Navy should have allowed women on subs earlier

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    Last week, Secretary of Defense Robert Gates told Congress of plans to finally allow women to serve aboard submarines, according to a CNN article.

    It’s about time.

    I was actually unaware that women were not allowed to serve aboard submarines until reading the CNN story, and I wondered why they were not allowed to serve there when women were initially allowed to enlist in the late 1970s.

    The reason women were not allowed on submarines was not because they were thought to be incapable of doing the same work as men, which is good, but because it was too costly to make separate living quarters and lavatories for female sailors.

    The first women allowed on submarines would be officers, who have separate living quarters, followed by crews, according to the article.

    I’m surprised that money was not spent sooner to make the submarines gender-friendly for men and women. The government has had nearly 30 years to do it, including peacetime years when they weren’t funding a military campaign.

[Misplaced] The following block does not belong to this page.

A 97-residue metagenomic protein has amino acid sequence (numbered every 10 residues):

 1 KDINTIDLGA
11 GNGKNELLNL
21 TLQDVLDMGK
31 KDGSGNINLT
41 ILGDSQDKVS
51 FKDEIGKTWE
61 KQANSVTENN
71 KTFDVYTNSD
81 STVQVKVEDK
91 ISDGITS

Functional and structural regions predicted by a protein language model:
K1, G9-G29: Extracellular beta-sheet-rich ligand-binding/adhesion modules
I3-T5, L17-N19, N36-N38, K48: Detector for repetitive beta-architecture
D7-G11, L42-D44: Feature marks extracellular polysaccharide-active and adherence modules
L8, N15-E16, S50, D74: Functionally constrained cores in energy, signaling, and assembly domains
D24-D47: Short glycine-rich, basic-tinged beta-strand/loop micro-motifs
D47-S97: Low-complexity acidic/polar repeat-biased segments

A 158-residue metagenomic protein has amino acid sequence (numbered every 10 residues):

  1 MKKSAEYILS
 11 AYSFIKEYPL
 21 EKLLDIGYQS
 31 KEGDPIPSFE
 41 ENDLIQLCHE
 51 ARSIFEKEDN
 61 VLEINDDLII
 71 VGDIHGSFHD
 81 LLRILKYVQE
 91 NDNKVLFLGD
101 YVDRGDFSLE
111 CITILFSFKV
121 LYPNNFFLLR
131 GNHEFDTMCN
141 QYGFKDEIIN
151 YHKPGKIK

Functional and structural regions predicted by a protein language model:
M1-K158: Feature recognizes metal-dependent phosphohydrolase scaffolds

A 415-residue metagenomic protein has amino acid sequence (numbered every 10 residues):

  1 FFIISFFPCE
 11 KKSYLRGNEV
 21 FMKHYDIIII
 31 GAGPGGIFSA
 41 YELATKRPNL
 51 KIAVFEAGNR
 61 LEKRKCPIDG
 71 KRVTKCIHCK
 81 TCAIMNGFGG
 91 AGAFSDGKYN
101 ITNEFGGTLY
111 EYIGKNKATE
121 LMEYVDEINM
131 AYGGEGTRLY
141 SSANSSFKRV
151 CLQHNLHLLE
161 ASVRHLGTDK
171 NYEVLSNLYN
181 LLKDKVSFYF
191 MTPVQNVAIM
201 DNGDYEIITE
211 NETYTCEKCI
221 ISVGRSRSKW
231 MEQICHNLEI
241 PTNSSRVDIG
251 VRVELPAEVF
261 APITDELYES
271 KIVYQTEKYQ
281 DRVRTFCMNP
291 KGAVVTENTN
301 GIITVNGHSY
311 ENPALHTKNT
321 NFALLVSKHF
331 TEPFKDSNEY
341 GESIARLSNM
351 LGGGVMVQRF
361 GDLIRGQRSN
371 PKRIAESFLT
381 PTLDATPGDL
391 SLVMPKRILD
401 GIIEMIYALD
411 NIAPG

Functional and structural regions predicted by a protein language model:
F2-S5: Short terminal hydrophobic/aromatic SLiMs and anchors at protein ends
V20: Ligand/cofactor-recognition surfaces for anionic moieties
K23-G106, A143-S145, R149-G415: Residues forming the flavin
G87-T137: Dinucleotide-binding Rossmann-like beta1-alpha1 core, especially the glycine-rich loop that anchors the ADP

But another reason I think women were excluded for so long is the confined space that must be dealt with on a submarine. Put men and women together in that small of a space for an extended amount of time and some sort of shenanigans are bound to take place.

    That reason, however, is just pure speculation on my part.

    The point I want to emphasize, though, is the fact that having women on submarines should not be a problem, privacy and bedding concerns aside.

    Women soldiers have been working with male soldiers and sailors cooperatively for quite a while now, and it should not be any different on a submarine. The work space is just a little bit more confined.

    Marshall Doig is a sophomore news-editorial journalism major from San Angelo.